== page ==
The play also returned to the stage again in London fourteen years after it’s first performance, opening at the Ambassadors theatre in West Street in the heart of London’s theatre district, with Francis Sullivan taking on the lead role.
1929: The Limping Man
In August 1929, Hugh travelled to Sweden. After being entertained lavishly by reporters and others in Stockholm he went on to stay with friends in Rättvik. His host was Baron Erik Palmsteirna, the Swedish ambassador at the Court of St James, and his family and whilst there he started a play called the Limping man. The Harry Ransom Center collection of Hugh’s work at The University of Texas at Austin lists handwritten, typed and typed carbon copy manuscripts in their archives, so it’s probable that the play never made it to publication, let alone the stage.
1931: The Cathedral
The Play “The Cathedral” was based on Hugh’s book of the same name (which in turn was partly based on Hugh’s first attempt at a novel – “The Abbey”). At the end of January 1931, Hugh set out on a six weeks’ cruise to the West Indies. He didn’t enjoy it very much, however he did manage to write the whole of his own dramatic version of The Cathedral on that cruise.
The action of The Cathedral takes place entirely in the summer of Queen Victoria’s Diamond Jubilee Year, 1897 and follows the story of the Archdeacon of Polchester, Adam Brandon, an autocratic character who’s life descends into despair and angry feuds with the scheming Canon Ronder.
The Cathedral was tried out first at the Embassy Theatre, Swiss Cottage in Hampstead, London. By this time he had leased a house for his friend and chauffeur Harold Cheevers and his family in Hampstead Garden Suburb just a few miles from the theatre.
Hugh attended its opening night with Harold and his wife Ethel on November 21st 1932, despite feeling ill all day with nervous anticipation for its debut.
At the final curtain the reception was rapturous, Hugh made a speech and afterwards the press were unanimous in its approval. Soon after the play was transferred to The New Theatre in London’s West End.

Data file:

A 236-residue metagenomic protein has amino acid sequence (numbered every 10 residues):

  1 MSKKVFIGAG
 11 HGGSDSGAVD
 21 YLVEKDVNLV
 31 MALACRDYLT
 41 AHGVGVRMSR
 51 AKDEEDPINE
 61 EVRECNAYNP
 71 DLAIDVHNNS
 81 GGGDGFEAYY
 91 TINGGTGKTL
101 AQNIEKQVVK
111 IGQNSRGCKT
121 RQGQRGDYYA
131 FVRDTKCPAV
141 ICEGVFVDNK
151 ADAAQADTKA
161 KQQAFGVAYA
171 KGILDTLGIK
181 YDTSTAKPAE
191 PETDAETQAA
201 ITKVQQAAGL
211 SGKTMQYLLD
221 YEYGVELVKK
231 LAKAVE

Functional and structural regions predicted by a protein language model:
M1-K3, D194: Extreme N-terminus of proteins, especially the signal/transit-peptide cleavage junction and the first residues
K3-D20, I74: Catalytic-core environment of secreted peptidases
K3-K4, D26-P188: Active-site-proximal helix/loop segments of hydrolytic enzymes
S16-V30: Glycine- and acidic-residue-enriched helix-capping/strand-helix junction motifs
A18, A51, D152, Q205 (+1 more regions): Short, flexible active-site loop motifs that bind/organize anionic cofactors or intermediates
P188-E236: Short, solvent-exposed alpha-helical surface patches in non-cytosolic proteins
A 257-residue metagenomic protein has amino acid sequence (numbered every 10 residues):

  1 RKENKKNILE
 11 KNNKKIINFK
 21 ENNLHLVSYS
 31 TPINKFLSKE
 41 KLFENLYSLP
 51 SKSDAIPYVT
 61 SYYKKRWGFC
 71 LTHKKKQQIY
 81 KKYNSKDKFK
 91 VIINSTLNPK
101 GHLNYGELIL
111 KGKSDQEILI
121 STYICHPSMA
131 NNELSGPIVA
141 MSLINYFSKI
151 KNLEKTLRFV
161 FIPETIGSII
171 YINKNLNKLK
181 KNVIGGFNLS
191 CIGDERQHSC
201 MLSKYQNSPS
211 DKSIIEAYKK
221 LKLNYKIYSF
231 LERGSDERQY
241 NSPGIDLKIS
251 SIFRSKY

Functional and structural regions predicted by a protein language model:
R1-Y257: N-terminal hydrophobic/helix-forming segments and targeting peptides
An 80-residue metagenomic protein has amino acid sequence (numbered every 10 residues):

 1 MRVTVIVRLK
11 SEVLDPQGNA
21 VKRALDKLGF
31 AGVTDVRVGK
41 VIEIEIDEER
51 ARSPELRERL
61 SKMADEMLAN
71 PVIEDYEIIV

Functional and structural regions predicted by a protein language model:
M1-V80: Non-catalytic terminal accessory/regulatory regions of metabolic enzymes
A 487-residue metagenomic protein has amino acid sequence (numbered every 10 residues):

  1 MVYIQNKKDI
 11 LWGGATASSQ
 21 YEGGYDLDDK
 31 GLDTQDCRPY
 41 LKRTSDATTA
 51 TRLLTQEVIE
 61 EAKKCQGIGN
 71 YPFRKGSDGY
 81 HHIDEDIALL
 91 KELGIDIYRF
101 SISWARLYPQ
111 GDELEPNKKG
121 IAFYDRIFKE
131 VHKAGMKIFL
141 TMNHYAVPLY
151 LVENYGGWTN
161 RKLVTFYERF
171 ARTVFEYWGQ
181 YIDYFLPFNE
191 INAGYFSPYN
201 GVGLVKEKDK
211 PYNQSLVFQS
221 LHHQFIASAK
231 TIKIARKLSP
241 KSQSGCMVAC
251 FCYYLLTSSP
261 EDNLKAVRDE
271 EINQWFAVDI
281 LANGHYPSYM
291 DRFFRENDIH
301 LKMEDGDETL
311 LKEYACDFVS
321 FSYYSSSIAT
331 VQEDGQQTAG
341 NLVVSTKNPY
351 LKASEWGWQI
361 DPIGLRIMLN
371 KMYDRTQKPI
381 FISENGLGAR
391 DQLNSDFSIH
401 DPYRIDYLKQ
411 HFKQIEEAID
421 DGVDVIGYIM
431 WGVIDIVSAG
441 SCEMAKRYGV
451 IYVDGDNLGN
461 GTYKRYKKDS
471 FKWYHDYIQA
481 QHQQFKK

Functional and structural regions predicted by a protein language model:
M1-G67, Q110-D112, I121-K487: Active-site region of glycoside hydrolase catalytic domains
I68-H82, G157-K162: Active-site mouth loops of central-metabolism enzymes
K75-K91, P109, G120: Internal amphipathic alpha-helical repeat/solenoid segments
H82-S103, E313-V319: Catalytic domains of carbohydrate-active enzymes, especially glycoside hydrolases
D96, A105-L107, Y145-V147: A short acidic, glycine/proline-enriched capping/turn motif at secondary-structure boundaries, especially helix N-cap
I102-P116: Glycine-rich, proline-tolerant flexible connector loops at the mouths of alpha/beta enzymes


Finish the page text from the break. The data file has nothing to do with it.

The play was published by Macmillan & Co in April 1937, and Hugh gave Harold Cheevers a first edition personally inscribed to him as a gift, referring to himself as Hugh ‘Ronder’ Walpole in the dedication.
1935: The Old Ladies
The English playwright Rodney Ackland took on the stage adaptation of Hugh’s book The Old Ladies in 1935.
It opened in London at The New Theatre in St Martin’s Lane on the 2nd of April 1935. Hugh went to a rehearsal of the play but apparently slept all the time he was there and decided to leave them to it, however Hugh did attend the successful first night and hailed it a success.
The play begins in the run up to Christmas. In the city of Polchester, three old ladies rent an old run down house, including Miss Beringer, who had just moved in. Miss Beringer has a rather nervous disposition, and makes friends with Mrs Amorest, one of the neighbours.
When she meets one of the tenants, she finds her an odd woman who takes too much of an interest in Miss Beringer’s prized possession, an amber figurine.
On the morning of Christmas Eve, there is a strange feeling in the house, despite the neighbourly efforts of Mrs Amorest to try to create some festive cheer. The play’s set depicted all three rooms of the house where the action took place all at once on the same stage throughout.